Sara Kate White’s interest in rowing came about in an unusual way.
An incoming sophomore at Maryville, White said she always spotted this funny-looking building on the water on her way to her family’s lake house in Louisville.
“I would always ask my mom, ‘What’s that building out there?’ It was just so random,” White said. “She was like, ‘Oh, that’s the rowing organization.’”
White decided to check it out, and that’s how she got her start with Blount County’s East Tennessee Rowing Organization two years ago. The organization disbanded in December, sending ETRO rowers seeking a new team with Atomic Rowing in Oak Ridge. It didn’t take long for the two clubs to mesh into one squad with lofty goals.
As members of that organization, White and two other Maryville athletes qualified for US Rowing’s Youth National Championships in Sarasota, Florida, from June 6-9.
White and Oak Ridge senior Veda Seay placed 11th in the women’s lightweight double. Maryville sophomore Reagan Lewis and Maryville junior Matthew Franks were on Atomic Rowing’s first men’s varsity eight to qualify for nationals in 25 years. That boat did not advance past the second round, but Lewis and Franks said getting to compete at that stage was a victory in itself.
“What’s really great about the men’s boat is it’s half Atomic rowers and half ETRO rowers,” said Rachel Seay of Atomic Rowing’s booster club. “So just like Veda and Sara Kate, neither one of them would be there if all the Maryville kids and kids from East Tennessee Rowing had not joined Atomic.”
The Youth National Championships is the premier youth rowing event in the United States with approximately 1,500 athletes vying for national titles in 18 boat classes.
Boats earned their spots in the national championships by finishing in the top three in the finals of the 2019 US Rowing Southeast Regional Championships from May 11-12 in Oak Ridge. There, White and Veda Seay placed first while Lewis and Franks won the bronze medal.
“Two years ago, when I was starting, I didn’t know how I would do,” White said. “Being able to have this opportunity at such a young age is just incredible.”
Lewis said qualifying boats for nationals had been the team’s goal all season. She was the men’s eight boat’s coxswain — the member who sits on the stern and is responsible for steering and coordinating the power and rhythm of the rowers.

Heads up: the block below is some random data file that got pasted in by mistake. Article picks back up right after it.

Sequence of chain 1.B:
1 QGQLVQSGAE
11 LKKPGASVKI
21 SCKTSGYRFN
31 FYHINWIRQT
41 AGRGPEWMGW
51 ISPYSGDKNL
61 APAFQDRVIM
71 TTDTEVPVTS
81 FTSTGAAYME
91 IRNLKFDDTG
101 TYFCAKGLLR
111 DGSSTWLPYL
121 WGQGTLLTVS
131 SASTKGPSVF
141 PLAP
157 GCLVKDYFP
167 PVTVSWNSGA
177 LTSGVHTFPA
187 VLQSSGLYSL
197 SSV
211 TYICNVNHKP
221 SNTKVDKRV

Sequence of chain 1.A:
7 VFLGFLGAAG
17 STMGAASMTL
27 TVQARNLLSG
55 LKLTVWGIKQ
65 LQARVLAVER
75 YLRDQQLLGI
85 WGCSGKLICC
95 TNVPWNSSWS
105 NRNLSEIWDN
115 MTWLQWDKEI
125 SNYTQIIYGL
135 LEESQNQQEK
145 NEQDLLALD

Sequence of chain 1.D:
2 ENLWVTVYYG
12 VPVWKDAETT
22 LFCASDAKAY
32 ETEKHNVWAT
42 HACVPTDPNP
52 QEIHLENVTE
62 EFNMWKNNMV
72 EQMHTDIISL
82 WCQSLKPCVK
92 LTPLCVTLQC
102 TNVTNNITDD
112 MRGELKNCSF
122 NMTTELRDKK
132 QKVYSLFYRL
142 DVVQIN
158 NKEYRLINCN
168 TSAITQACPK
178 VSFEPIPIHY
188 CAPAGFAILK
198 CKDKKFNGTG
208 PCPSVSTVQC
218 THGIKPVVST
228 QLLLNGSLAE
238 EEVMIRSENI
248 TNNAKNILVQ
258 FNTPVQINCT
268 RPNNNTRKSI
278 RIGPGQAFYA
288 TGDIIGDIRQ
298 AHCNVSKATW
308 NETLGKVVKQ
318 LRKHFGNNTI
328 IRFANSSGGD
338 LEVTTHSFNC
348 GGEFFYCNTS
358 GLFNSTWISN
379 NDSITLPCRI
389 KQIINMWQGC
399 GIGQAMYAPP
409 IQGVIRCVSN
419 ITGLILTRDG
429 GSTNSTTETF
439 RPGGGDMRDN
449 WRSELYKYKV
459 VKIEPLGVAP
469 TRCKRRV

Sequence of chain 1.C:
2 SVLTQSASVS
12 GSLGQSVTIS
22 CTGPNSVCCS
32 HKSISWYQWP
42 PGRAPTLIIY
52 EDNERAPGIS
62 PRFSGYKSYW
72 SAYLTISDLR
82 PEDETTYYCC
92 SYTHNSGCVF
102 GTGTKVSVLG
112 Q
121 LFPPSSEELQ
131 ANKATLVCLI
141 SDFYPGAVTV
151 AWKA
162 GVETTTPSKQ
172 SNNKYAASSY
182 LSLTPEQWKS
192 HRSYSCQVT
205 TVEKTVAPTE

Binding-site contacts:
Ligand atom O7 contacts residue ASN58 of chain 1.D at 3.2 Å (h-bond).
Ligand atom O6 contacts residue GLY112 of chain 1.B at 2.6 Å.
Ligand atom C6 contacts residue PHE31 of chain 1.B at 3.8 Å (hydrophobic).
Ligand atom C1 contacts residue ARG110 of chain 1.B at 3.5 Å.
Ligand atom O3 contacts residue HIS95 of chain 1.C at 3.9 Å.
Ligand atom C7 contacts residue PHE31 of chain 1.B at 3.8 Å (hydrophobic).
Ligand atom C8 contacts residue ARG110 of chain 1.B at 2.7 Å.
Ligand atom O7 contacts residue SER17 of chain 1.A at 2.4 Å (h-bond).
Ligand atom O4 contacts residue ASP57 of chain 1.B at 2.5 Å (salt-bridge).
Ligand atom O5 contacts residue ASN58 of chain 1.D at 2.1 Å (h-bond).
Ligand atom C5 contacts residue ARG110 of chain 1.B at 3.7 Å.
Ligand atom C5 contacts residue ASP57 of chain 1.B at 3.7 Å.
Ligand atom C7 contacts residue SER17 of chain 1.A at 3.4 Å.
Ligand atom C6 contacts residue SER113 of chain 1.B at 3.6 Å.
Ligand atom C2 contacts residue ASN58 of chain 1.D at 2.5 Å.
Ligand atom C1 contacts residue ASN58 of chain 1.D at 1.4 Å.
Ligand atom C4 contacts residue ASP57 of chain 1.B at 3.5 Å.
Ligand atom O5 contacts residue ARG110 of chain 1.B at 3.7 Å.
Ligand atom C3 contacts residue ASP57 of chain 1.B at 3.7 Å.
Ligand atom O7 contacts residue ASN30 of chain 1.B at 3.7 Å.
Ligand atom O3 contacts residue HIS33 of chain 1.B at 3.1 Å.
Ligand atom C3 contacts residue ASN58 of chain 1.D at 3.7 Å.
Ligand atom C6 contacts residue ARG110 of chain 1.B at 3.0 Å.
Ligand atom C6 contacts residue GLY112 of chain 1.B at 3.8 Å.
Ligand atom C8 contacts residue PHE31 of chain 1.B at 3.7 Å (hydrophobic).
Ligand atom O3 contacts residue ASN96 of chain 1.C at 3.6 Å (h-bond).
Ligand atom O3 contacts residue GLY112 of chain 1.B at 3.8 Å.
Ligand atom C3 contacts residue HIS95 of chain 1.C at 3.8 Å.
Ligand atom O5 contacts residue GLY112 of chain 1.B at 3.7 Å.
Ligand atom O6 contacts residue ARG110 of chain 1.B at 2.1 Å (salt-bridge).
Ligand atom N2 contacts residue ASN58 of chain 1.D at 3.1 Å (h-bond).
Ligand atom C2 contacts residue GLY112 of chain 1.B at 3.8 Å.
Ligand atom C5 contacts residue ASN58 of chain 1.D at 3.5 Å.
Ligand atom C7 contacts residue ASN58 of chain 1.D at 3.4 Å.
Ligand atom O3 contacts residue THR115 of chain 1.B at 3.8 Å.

“We had our first team meeting and set the expectation that we were going to qualify boats to nationals this year and that we had the speed to do it,” Lewis said. “Every practice since then was just a push knowing that we were working for a bid to get into nationals.”
However, things were initially rocky over the winter for former ETRO rowers, who had just found out their club was closing its doors. Franks said he questioned whether or not his future would continue in the sport.
“In the moment when our team fell through, it really shocked me because none of us knew what was going to happen,” Franks said. “We just didn’t know if we were going to be able to keep rowing anymore, so it was really scary for a bit. Being able to do this with only five months of work was really awesome.”
White and Veda Seay’s chemistry was also instant, and it was never more evident than at nationals.
With a semifinal spot on the line, White and Veda Seay needed to win a race in order to advance. The pair was three seconds behind Princeton National Rowing Association/Mercer coming through the 1,000-meter mark when White and Veda Seay kicked it into another gear, placing first by two seconds.
“We clicked from the start,” White said of her and Veda Seay’s connection. “You just have to pull it out and trust in one another and believe you can do it. We can do anything basically, but it’s just how much do you want to put forth? We just did it together.”